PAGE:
Islamic and Middle Eastern Studies . Religion

Introducing Critiquing Gender and Islam: Transnational, Intersectional and Queer Perspectives

by Nadje Al-Ali & Kathryn Spellman Poots

It has been over 10 years that we have seen uprisings in the Middle East and North Africa, although protests and uprisings predate the recent wave that started in Tunisia in December 2010. Many academics and activists have commented on the significance of body politics, both in the various attempts to challenge political authoritarianism and in the violent backlashes against anti-authoritarian political mobilizations.

Body politics is often used in relation to the mobilization and activism around bodily integrity and challenges to heteronormativity.  However, it also refers to the practices and policies through which the powers of society and the state regulate the human body.

What has become increasingly apparent is that contestations of gender and sexuality are not marginal but central to understanding wider social, economic, cultural and political processes and developments. Globally we are witnessing how the reproduction and challenge to patriarchal heteronormativity is at the heart of political contestations.

In the Middle East and North Africa, the politics of gender define struggles against authoritarianism, militarism and sectarianism. Many feminists in the region have been approaching their struggles for more equal and just societies as well as for their bodily rights in an intersectional manner, stressing that gender-based rights and claims are linked to other political struggles, such as the struggle against economic inequalities, sectarianism, the marginalization of ethnic minorities and racism. 

Our new book series, entitled Critiquing Gender and Islam: Transnational, Intersectional and Queer Perspectives is based on the above developments and recognitions. The series aims to bring together ambitious works by both prominent and promising scholars in gender and sexuality studies focusing on the wider Middle East, South Asia, and their diasporas. In our view, there is a strong need for a platform that promotes intersectional, feminist and queer approaches to open up new perspectives and lines of inquiry.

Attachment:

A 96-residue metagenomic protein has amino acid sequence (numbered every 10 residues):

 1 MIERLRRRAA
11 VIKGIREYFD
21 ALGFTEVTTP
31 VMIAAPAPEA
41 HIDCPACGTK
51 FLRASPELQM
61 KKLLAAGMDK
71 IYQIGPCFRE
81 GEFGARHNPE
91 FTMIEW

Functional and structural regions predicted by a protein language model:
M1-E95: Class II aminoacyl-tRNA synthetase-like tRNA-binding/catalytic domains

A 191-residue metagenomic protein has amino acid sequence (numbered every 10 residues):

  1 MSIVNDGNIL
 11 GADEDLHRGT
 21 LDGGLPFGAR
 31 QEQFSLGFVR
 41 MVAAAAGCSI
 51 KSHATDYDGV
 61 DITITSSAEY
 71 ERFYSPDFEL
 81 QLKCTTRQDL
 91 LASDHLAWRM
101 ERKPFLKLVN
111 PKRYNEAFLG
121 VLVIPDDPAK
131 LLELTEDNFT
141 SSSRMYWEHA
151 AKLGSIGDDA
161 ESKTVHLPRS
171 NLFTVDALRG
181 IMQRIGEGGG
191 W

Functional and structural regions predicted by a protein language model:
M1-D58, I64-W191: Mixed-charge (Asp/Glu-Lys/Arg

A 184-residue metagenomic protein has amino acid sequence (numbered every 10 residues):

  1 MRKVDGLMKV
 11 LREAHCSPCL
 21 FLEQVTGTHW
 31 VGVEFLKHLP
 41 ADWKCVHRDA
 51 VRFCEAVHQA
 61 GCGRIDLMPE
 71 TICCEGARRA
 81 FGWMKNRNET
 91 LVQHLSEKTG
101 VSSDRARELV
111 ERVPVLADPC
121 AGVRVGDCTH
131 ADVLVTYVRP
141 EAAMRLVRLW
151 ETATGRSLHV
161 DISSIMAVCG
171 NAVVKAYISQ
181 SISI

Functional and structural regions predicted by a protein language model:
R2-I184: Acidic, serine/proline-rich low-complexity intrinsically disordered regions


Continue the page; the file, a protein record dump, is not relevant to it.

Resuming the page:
The series aims to publish original and wide-ranging work that addresses an expansive array of issues, including everyday contestations of gender and sexuality; the relationship between queer and feminist activism in the region and decolonial approaches to intersections of gender, race and class. We privilege ethnographic approaches (both off-line and on-line) that are historically informed in order to be able to capture and illustrate complex and nuanced phenomena in a grounded and empirically rich manner. Yet, we also encourage manuscripts based on visual and literary cultural productions and representations and appreciate the imaginary, the creative and the affective realms of gendered lives. 

Click here to see more details, including the names of our advisory board, on our series page.

Etel Adnan, ‘Paysage du Feu’, 2019.
Courtesy of the artist.

About the Critiquing Gender and Islam Series Editors

Nadje Al-Ali is Robert Family Professor of International Studies and Professor of Anthropology and Middle East Studies at Brown University. Her main research interests revolve around feminist activism and gendered mobilization, mainly with reference to Iraq, Egypt, Lebanon, Turkey and the Kurdish political movement. Her publications include What kind of Liberation? Women and the Occupation of Iraq (2009, University of California Press, co-authored with Nicola Pratt); Iraqi Women: Untold Stories from 1948 to the Present (2007, Zed Books), and Secularism, Gender and the State in the Middle East (Cambridge University Press 2000. She is on the advisory board of kohl: a journal of body and gender research and has been involved in several feminist organizations and campaigns transnationally.

Kathryn Spellman Poots is a Visiting Associate Professor at Columbia University and Associate Professor at the Aga Khan University. Her research focuses on Muslim diasporic communities, everyday contestations of gender and sexuality, gendered ritual performances and connections between local and transnational activism. Her publications include the monograph: Religion and Nation: Iranian Local and Transnational Networks in Britain, 2005; and the co-edited volumes: Gender, Governance & Islam, 2019; The Political Aesthetics of Global Protest: The Arab Spring and Beyond, 2016 and Ethnographies of Islam: Ritual Performances and Everyday Practices, 2014. She works with several organisations that support asylum seekers and refugees.

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